Saturday, October 31, 2009

Who Killed Modern Architecture?

While I would like to believe that there are Modernists a plenty out there, all the evidence unfortunately speaks to the contrary. The latest evidence of this is how many Modern shelter magazines are either folding or getting noticeably thinner, while Architectural Digest seems to hold steady amid the rough economic seas. My latest issue of Residential Architect (which focuses mostly on progressive Residential buildings) tops out at a whopping 59 pages. While I don't fully understand most people's bias towards "traditional" styles, I have to wonder what it is about Modern Design and Architecture that turns people off? People don't seem to mind trading in their old car for the latest model or going down to Best Buy for the most technologically advanced Audio Visual experience. So why is it that in the year 2009, people still want to build houses in styles that were fashionable 200 years ago? After all, we weren't building Medieval Castles in the 1800's? So the question remains, Who Killed Modern Architecture?

When you look at the history of what we call Modern Architecture, it is hard to divorce its origins from the rise of the Industrial Revolution. Machines gave us the technology and the ability to grow buildings faster and stronger. Most people will cite structures such as Joseph Paxton's Crystal Palace, the Eiffel Tower, and the Brooklyn Bridge as being some of the first truly Modern accomplishments. Those gave way to breakthroughs such as modern glazing, the elevator, and prefabrication technologies (the Crystal Palace was a pre-fab building in 1851). From there, the founding fathers of Modernism enter through the likes of LeCorbusier, Louis Sullivan, Frank Lloyd Wright, Walter Gropius, and finally Mies Van der Rohe. In the early 20th Century, Modernism was in full swing, also commonly referred to as "The International Style". The Museum of Modern Art (under the lead of Phillip Johnson) organized a pivotal exhibition that changed the face of Architecture forever. By the late 1940's Modernism had arrived and permeated every publication and merchant builder throughout the country. Have you ever seen an issue of Better Homes and Gardens from the 1950's? How about Fortune Magazine? Google them sometime and you will be shocked. They're all progressive and modern. The prevailing style of that day is now known as Mid-Century Modern and objects from that era are highly sought after due to their originality and quality. What happens after the 50's is a product of two different phenomenon that was like a 1-2 punch to all things Modern.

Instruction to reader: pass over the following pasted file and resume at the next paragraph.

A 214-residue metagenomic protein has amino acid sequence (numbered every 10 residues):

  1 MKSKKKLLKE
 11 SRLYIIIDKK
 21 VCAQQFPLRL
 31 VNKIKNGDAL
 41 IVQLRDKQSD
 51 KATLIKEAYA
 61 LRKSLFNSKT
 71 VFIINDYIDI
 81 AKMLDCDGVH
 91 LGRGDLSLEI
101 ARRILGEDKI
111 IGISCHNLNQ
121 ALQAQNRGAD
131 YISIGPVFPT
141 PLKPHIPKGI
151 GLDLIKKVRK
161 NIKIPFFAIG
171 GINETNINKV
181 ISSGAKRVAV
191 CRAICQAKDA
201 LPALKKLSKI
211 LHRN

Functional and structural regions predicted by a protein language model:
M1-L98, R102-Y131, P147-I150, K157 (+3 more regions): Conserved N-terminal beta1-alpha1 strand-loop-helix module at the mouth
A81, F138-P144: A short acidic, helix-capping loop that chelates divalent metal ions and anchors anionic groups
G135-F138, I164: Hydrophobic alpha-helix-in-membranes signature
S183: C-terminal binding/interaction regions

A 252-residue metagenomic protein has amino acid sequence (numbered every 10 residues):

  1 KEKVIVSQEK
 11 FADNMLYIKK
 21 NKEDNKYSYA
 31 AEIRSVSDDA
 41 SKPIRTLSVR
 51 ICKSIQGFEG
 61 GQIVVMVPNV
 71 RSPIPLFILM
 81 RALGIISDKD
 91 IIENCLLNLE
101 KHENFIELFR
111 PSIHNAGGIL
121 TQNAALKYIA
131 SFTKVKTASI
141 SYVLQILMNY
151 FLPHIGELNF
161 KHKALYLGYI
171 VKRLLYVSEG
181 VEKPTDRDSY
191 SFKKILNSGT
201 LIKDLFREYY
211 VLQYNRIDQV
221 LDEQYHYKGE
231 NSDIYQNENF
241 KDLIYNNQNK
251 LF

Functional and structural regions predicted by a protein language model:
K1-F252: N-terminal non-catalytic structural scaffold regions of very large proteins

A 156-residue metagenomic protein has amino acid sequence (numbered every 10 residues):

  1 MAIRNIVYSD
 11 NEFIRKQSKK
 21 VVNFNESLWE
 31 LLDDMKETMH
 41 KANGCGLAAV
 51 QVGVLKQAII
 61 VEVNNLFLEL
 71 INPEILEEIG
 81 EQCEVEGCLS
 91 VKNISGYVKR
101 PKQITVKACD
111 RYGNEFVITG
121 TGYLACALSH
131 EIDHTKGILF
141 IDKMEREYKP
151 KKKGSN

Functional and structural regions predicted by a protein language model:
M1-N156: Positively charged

First, you have the Depression era children growing up and reaching the age where they want to buy a home. Growing up during a depression leaves you with some pretty lasting memories. (I have a friend who still ties together broken rubber bands instead of throwing them away, but we'll save that for another day.) Since homes were (and still are) the largest single investment that the average person is likely to make in their lifetime, this group had no interest in risking their hard earned savings on the latest and greatest trendy home. They wanted security and comfort and chose older homes with time tested styling. The second part of the double whammy has to do with all of the wars which were being fought in the 40's and 50's. The world was not as small as it is today and resources were rare. Modern Architecture often relies on the latest materials to execute the greatest gestures with the least effort. Steel, Glass, and Wood were considered too valuable to be cladding houses with, so the era of vinyl began. And then all of these soldiers came home and needed somewhere to live. The Government was giving them cheap loans to go buy a house and everyone wanted to settle down and make babies. Builders saw the opportunity and started cranking out tract homes. Cities like Levittown in Long Island grew up overnight. And as you can guess, there were not many tract home developments where each home was designed by an Architect. Builders made alot of money building the fastest and cheapest house they could and they couldn't keep up with demand. And the rest, as they say, is history. The era of the tract home began and the media now had to change focus on how to decorate and style your brand new tract home. 50 years later, the major publications such as Better Homes and Gardens are still doing the same thing, except now they are decorating McMansions and faux bungalows.
Of course, there are still those who want Modern housing thanks in part to magazines like Dwell (my latest issue was REALLY skinny). But now that the latest recession has all but wiped out traditional funding for new and innovative companies, will the Moderns just give up or regroup? If only Ayn Rand were here...

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